10.Copyright © Andrew W. Moore Using the Naïve Distribution Once you have a Naïve Distribution you can easily compute any row of the joint distribution. Suppose A, B, C and D are independently distributed. What is P(A ^ ~B ^ C ^ ~D) ? P(A) P(~B) P(C) P(~D)

11.Copyright © Andrew W. Moore Naïve Distribution General Case Suppose X 1 ,X 2 ,…, X d are independently distributed. So if we have a Naïve Distribution we can construct any row of the implied Joint Distribution on demand . How do we learn this?

12.Copyright © Andrew W. Moore Learning a Naïve Density Estimator Another trivial learning algorithm! MLE Dirichlet (MAP)

13.Copyright © Andrew W. Moore Independently Distributed Data Review: A and B are independent if Pr(A,B )= Pr(A)Pr(B ) Sometimes written: A and B are conditionally independent given C if Pr(A,B|C )= Pr(A|C )* Pr(B|C ) Written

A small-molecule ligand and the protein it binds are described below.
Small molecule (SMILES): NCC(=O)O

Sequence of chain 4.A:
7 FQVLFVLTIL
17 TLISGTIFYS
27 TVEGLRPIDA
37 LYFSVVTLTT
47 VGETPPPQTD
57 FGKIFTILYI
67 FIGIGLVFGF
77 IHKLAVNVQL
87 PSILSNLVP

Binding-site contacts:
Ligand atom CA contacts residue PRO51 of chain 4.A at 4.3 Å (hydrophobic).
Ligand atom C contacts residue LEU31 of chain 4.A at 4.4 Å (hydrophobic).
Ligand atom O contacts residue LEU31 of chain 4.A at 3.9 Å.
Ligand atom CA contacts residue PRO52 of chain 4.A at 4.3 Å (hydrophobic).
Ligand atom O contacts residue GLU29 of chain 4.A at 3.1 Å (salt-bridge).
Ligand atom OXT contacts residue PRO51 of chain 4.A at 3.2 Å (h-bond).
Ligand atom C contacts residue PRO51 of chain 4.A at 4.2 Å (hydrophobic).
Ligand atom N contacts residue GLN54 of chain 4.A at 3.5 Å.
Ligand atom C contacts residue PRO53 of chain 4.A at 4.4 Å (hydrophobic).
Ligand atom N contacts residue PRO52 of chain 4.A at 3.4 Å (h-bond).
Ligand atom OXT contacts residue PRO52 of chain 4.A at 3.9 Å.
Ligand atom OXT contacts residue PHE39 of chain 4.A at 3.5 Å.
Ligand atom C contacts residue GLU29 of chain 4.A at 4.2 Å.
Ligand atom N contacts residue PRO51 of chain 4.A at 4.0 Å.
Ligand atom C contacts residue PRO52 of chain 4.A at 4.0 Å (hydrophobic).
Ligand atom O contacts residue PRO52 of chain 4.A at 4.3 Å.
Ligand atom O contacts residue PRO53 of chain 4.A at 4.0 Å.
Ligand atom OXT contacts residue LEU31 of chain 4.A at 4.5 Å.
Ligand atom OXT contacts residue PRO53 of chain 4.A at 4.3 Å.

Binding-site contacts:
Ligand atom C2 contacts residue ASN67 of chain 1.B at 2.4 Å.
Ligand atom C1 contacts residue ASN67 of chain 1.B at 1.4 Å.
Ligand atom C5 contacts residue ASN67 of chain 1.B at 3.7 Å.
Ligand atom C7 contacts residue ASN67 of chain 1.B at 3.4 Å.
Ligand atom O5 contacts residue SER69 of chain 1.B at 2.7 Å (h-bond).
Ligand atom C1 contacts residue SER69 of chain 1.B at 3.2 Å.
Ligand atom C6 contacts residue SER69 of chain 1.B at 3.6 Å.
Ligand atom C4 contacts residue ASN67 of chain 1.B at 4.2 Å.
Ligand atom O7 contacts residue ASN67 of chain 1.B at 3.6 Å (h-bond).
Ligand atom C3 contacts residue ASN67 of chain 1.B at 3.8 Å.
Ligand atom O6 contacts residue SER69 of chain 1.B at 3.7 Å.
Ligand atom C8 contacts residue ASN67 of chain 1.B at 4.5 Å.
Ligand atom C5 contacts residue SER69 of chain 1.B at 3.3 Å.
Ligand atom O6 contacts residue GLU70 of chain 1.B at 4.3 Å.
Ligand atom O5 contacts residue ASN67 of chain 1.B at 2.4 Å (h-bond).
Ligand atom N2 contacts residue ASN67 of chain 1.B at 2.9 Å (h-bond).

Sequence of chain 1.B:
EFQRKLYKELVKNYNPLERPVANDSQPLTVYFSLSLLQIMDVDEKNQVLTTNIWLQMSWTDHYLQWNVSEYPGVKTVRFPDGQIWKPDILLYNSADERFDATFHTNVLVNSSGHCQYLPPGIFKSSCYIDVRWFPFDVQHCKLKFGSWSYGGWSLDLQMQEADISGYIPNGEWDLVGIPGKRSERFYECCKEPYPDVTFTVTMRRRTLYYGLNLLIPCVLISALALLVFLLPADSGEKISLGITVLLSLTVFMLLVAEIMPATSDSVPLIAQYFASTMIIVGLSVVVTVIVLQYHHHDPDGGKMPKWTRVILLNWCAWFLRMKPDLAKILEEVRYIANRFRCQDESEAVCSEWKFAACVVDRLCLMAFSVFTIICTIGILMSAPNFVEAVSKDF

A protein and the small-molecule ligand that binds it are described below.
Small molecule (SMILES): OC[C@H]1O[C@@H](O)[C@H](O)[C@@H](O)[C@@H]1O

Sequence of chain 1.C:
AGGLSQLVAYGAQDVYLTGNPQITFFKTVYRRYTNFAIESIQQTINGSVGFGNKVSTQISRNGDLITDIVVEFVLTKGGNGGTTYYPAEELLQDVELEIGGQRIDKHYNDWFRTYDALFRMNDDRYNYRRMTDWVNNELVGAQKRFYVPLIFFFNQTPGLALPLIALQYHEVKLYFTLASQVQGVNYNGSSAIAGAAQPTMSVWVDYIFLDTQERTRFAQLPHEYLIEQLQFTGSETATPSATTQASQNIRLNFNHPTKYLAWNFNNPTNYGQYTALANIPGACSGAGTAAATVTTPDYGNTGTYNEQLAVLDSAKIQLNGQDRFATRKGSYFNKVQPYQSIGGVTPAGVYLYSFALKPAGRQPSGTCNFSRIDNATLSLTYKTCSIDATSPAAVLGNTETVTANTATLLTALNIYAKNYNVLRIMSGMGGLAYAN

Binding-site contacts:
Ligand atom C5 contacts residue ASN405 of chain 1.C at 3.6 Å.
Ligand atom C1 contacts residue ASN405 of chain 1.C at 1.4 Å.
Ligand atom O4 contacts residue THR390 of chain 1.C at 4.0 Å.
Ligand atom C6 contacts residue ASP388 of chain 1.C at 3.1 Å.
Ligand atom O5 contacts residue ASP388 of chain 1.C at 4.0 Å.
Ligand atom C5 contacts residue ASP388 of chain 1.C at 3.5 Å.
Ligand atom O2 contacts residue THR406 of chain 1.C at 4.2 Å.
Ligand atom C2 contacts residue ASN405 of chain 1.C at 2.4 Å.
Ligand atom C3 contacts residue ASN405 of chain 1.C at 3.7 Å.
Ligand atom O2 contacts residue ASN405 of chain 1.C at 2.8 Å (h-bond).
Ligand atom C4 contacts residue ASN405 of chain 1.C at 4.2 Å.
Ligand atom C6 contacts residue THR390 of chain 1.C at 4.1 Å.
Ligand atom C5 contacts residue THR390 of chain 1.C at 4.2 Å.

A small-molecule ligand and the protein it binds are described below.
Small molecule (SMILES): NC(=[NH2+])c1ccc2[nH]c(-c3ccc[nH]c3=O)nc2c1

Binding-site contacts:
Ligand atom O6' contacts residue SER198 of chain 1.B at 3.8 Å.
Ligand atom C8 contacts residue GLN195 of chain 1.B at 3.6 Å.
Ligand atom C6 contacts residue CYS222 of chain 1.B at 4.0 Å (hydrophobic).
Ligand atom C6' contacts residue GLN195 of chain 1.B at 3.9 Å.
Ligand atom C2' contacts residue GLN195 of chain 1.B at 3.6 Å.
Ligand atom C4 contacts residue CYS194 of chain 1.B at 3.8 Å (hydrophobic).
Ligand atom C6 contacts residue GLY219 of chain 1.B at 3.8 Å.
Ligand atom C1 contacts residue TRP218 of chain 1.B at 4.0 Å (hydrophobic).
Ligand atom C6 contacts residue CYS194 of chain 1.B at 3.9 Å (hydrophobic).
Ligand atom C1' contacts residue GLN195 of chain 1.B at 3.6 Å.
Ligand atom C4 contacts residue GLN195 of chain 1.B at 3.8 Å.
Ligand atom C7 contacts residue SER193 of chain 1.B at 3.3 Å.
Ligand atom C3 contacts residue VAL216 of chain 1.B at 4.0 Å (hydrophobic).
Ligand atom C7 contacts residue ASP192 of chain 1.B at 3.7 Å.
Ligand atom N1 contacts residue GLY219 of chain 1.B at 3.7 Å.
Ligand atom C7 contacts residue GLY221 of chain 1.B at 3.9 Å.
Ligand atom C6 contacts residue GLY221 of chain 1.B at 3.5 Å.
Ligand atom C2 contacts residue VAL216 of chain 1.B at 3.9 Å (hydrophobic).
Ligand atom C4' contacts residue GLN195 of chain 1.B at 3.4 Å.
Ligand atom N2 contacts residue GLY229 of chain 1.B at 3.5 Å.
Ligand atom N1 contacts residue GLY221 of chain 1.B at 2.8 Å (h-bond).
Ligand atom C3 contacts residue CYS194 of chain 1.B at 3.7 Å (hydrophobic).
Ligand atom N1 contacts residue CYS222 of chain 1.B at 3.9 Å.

14.Bayes Classifiers If we can do inference over Pr(X,Y )… … in particular compute Pr(X|Y ) and Pr(Y ). We can compute

15.Can we make this interesting? Yes! Key ideas: Pick the class variable Y Instead of estimating P(X 1 ,…, X n ,Y ) = P(X 1 )*…* P(X n )*Y, estimate P(X 1 ,…, X n |Y ) = P(X 1 |Y)*…* P(X n |Y ) Or, assume P(X i |Y )=Pr(X i |X 1 ,…,X i-1 ,X i+1 ,… X n ,Y ) Or, that X i is conditionally independent of every X j , j!= i , given Y. How to estimate? MLE

16.The Naïve Bayes classifier – v1 Dataset: each example has A unique id id Why? For debugging the feature extractor d attributes X 1 ,…, X d Each X i takes a discrete value in dom (X i ) One class label Y in dom (Y) You have a train dataset and a test dataset